The veto of SB 1062, a bill that would have allowed businesses to refuse customers service based on the owners' religious beliefs, inspired Gallardo to share his voice as a law maker and as a gay man.
"Two weeks ago was a difference. Feb. 19 was an actual game changer," he said.
Gallardo referenced the date that the Arizona Senate debated and passed the Religious Freedom Restoration Act, also known as SB 1062. Although Governor Jan Brewer didn't sign the bill, the pure fact that such a bill was passed opened Gallardo's eyes to what was happening in his state. as a lawmaker, he has been outspoken about GOP decisions, but he never made gay rights a priority.
The 44-year-old contemplated over the weekend on how he would come out to the public, something family and friend knew for quite a long time.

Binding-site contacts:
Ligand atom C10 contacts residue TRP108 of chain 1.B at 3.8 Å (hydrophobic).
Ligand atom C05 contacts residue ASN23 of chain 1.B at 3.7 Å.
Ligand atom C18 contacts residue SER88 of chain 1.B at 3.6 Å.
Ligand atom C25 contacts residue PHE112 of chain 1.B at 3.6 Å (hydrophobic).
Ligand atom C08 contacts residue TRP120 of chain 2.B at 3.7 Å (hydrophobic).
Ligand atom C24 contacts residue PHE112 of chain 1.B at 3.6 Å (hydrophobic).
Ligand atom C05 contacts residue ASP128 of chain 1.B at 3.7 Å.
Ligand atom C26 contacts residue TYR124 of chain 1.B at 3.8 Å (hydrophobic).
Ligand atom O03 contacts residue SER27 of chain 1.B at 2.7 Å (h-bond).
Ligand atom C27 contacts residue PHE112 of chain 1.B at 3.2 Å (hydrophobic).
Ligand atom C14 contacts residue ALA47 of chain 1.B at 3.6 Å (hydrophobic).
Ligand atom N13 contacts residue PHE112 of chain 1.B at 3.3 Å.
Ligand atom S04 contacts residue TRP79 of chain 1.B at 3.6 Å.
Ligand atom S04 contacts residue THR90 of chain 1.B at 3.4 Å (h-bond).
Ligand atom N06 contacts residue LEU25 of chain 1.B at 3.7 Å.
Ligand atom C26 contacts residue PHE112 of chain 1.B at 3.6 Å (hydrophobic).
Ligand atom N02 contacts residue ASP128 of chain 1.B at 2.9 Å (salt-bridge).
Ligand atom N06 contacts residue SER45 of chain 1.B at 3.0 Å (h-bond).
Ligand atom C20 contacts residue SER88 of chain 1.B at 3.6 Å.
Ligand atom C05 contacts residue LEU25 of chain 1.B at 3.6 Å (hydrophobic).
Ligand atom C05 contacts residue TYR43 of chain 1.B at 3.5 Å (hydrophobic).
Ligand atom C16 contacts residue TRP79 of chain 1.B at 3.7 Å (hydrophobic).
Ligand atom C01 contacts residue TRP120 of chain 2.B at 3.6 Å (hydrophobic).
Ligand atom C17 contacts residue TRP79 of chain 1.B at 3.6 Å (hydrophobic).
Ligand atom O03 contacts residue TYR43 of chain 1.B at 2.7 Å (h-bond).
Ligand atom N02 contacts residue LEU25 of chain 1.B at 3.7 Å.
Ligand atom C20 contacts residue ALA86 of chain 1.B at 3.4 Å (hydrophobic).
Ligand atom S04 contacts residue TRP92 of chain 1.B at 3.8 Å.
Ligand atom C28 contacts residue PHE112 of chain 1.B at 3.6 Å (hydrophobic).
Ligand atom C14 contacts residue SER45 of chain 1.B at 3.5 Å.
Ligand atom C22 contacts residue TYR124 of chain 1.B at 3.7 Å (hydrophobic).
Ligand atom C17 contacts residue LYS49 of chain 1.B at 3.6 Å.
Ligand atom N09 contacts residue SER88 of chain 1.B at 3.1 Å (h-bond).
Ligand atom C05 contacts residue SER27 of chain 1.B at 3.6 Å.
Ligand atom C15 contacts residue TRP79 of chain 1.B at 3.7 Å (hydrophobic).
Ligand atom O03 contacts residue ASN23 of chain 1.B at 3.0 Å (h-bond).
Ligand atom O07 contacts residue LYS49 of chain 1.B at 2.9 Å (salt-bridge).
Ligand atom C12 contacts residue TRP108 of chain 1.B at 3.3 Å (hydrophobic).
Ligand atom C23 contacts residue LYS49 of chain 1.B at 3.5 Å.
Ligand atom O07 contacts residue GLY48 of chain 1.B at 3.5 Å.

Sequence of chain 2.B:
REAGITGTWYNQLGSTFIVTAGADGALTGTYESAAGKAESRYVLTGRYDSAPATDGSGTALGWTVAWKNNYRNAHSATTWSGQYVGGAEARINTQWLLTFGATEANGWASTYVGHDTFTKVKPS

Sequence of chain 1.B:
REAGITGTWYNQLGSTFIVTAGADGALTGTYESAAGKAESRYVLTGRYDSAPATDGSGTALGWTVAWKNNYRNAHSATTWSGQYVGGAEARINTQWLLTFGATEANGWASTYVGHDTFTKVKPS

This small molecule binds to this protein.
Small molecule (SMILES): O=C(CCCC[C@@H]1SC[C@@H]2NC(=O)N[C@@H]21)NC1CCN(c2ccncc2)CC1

"I am gay, I'm Latino and I'm a senator. And it's OK," he said.
In making the announcement, Gallardo made it clear that his sexuality has no impact on his political aspirations. On the heels of the potential passing of a bill that was viewed as a legalized discrimination against gays and lesbians, Gallardo knew in his heart the time was right.
Steve Gallardo is the third openly gay member of the Legislature in the state of Arizona along with Democrats, Sen. Robert Meza of Phoeniz and Rep. Demion Clinco of Tucson.